Obtaining insurance for commercial property in coastal areas is getting increasingly more difficult and expensive, but not if a building is properly protected. We’ve worked with Zurich, a leading property and casualty insurance provider globally and in North America on many projects, including the BB&T building (see story in this issue). Zurich has created a highly protected risk (HPR) wind standard, which serves as a blueprint to help customers mitigate losses due to hurricanes and windstorms. Zurich’s HPR wind standards consider the location, design, construction, and protection measures of buildings. They look at factors such as how well building “envelope” integrity can be maintained during hurricanes, the likelihood that water won’t enter the building (due to wind-driven rain, rain accumulation, flood, or storm surges) and measures that avoid potentially catastrophic foundation damage.
Some key criteria in their guide includes the use of the large-missile impact glazing for high wind coastal locations; reinforced or poured in place concrete walls to endure winds and flying debris and roofs designed to withstand uplift from high winds. Air conditioner units and other equipment on a roof must also be strapped down with steel wire cables or other building code approved securing techniques.
“If a building does not meet high performance criteria like Zurich’s, an owner may be stuck with expensive coverage from companies like Lloyds of London,” says Paul Beers, CEO and managing member of GCI Consultants. “These policies have extremely high deductibles and offer insufficient coverage. The investment to improve a building or build it right in the first place could pay off significantly in reduced insurance premiums, not to mention business interruption and repair costs if your building is hit by a severe storm.”
Whether new construction or renovation, we can help building owners and developers achieve HPR or similar types of credentials. Insurers want to meet current or exceed building codes, especially with regard to wind-loading standards. “It is a good practice to keep detailed records of improvements to receive appropriate insurance credits,” notes Beers.
“Without the proper documentation, it would be difficult to evaluate certain properties,” says Dale Seemans, senior engineering consultant at Zurich. “GCI brings value to us in many ways. They can help us do ‘forensics’ on a building to assess whether glazing and other systems will stand up to a hurricane. They literally have dismantled windows from buildings to determine the original manufacturer. They also routinely recommend glazing systems that lower energy costs and reduce noise.” GCI and Zurich have collaborated on more than 15 projects in Florida and the Caribbean.
“As a result of good planning and proper documentation, the building owner or developer may be able to obtain better insurance coverage with lower deductibles,” says Seemans. “As a benefit to tenants, an intact building envelope will allow them to get back to business immediately following a storm.”
With improved product technology, regular field-testing, and a team of experts working together, even a multi-storied, glass façade building set near the coastline in a hurricane-prone region can achieve lower insurance premiums. The how is in the planning — whether it’s new construction or a renovation.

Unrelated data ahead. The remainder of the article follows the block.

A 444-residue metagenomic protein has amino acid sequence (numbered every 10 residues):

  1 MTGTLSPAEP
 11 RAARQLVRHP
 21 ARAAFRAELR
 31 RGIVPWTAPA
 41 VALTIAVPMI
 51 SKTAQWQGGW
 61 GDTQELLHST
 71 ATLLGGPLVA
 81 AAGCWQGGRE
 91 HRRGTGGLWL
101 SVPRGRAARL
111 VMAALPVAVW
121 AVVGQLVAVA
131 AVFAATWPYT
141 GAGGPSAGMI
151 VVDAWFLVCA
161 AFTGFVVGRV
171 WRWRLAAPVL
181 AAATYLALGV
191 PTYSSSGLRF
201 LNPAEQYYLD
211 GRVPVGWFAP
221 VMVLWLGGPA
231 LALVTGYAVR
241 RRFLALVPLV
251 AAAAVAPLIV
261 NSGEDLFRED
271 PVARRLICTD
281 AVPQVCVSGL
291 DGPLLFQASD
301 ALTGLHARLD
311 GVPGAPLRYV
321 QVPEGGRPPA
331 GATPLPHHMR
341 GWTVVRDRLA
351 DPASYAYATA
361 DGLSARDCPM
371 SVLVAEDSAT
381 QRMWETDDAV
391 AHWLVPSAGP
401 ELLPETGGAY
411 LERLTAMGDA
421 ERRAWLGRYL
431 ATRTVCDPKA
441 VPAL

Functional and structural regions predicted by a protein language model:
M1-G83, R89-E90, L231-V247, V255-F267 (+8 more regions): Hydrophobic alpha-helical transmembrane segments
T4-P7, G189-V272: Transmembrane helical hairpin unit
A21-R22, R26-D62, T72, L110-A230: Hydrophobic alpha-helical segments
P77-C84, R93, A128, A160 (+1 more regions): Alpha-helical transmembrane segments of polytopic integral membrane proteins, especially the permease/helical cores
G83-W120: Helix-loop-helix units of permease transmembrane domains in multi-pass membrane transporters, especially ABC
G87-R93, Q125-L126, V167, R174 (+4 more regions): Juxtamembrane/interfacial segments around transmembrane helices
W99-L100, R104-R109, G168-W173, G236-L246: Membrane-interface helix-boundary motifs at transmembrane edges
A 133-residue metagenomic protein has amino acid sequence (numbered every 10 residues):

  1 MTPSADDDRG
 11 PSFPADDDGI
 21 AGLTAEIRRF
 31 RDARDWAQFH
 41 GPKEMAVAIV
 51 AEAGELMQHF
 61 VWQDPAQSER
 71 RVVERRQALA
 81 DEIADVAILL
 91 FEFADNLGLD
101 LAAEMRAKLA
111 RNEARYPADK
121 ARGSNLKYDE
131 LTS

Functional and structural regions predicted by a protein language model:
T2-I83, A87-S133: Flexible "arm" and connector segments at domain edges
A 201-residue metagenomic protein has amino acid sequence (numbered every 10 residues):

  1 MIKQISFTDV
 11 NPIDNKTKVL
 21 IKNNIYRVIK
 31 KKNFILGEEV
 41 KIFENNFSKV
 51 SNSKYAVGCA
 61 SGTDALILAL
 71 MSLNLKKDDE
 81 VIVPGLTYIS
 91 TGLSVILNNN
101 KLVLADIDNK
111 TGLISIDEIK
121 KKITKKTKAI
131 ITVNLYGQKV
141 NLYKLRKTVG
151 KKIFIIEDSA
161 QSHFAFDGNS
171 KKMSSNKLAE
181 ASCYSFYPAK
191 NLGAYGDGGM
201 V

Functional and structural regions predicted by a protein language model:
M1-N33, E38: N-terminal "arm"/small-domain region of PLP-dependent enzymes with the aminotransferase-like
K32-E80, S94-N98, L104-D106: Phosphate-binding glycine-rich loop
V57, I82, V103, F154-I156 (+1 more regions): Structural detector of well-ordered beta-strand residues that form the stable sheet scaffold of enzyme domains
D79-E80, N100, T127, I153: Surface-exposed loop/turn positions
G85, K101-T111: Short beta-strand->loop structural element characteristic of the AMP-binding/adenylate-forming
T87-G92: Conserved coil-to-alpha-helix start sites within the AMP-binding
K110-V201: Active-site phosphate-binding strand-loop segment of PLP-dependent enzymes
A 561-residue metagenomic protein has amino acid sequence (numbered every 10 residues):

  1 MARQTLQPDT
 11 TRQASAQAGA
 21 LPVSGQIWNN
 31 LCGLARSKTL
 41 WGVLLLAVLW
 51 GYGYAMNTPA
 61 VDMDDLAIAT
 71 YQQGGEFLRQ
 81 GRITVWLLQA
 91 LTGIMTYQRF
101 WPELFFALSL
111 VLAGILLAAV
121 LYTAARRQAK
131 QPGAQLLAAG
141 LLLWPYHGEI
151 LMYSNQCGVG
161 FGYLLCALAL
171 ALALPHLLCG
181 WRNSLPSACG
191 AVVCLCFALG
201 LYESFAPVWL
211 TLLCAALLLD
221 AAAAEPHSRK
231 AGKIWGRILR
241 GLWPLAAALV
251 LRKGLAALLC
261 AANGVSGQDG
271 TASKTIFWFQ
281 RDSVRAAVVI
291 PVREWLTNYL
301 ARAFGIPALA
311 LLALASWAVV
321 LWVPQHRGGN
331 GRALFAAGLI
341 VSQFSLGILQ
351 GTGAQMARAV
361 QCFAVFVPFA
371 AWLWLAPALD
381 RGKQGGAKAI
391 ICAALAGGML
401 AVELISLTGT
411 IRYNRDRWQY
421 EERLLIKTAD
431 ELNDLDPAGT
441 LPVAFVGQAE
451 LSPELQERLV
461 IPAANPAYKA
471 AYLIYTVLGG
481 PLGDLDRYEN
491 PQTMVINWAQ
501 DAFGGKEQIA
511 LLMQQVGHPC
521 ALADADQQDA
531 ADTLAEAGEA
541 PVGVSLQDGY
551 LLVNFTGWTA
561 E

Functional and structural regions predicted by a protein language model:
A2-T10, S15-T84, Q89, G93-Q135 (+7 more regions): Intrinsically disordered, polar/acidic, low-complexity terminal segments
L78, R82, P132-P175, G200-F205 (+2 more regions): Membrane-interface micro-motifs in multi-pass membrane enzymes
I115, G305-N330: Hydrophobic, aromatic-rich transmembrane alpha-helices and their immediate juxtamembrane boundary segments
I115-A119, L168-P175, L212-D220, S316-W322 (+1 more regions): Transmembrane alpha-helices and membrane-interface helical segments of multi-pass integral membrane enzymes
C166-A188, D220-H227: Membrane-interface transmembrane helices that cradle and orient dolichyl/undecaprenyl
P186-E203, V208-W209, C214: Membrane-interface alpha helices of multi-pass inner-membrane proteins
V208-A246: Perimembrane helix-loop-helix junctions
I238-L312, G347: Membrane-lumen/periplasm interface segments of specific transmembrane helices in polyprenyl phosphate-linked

Hello, we have an important announcement to share with you.
We have recently changed our name to GCI Consultants, LLC. The new name better represents our consulting and engineering services for the entire exterior building envelope.
We are still the same company, with management, address, phone number, and the services we provide unchanged. Please update your records with our new e-mail and web site addresses. Our web site is http://www.gciconsultants.com. Our email addresses remain the same using the @gciconsultants.com extension.
The exterior walls of an occupied building should, among other things, prevent excessive air and water from entering to the interior. In Florida, stucco is a common choice for exterior wall cladding, but after time, cracking can become a problem. Although control joints are typically used during construction to minimize stucco cracking and to accommodate building or thermal movement, and although construction standards apply to the use of these joints, cracks can still occur.
In most cases, stucco cracking is simply a normal part of the aging of a building during the first few years after construction since the building will experience settling and movement that commonly appears as cracks in the stucco. However, stucco cracks can compromise the weather resistance of the exterior wall, and under the right conditions are potential moisture intrusion points. Factors such as crack/void size, location, wind direction and wind speed will determine where and how rapidly the water enters into or through the stucco.
Stucco cracks should be repaired, but too often we see that an elastomeric coating is recommended because it provides the “advantage” of a crack bridging ability. While these coatings can accommodate the thermal movement, withstand wind driven rain, and provide a long term warranty, they do not bridge or repair existing cracks. The crack bridging ability applies to new cracks that may occur after the stucco has been coated.
When exterior building maintenance is undertaken after the first few years of building life, or anytime thereafter, cracks need to be repaired as part of preparation for a the new paint coating. This is a standard coating manufacturer’s requirement, and these repairs are normally included as part of the manufacturer’s warranty. By correctly identifying the cracks and implementing the proper repair before re-coating walls, it is possible to provide successful long term performance.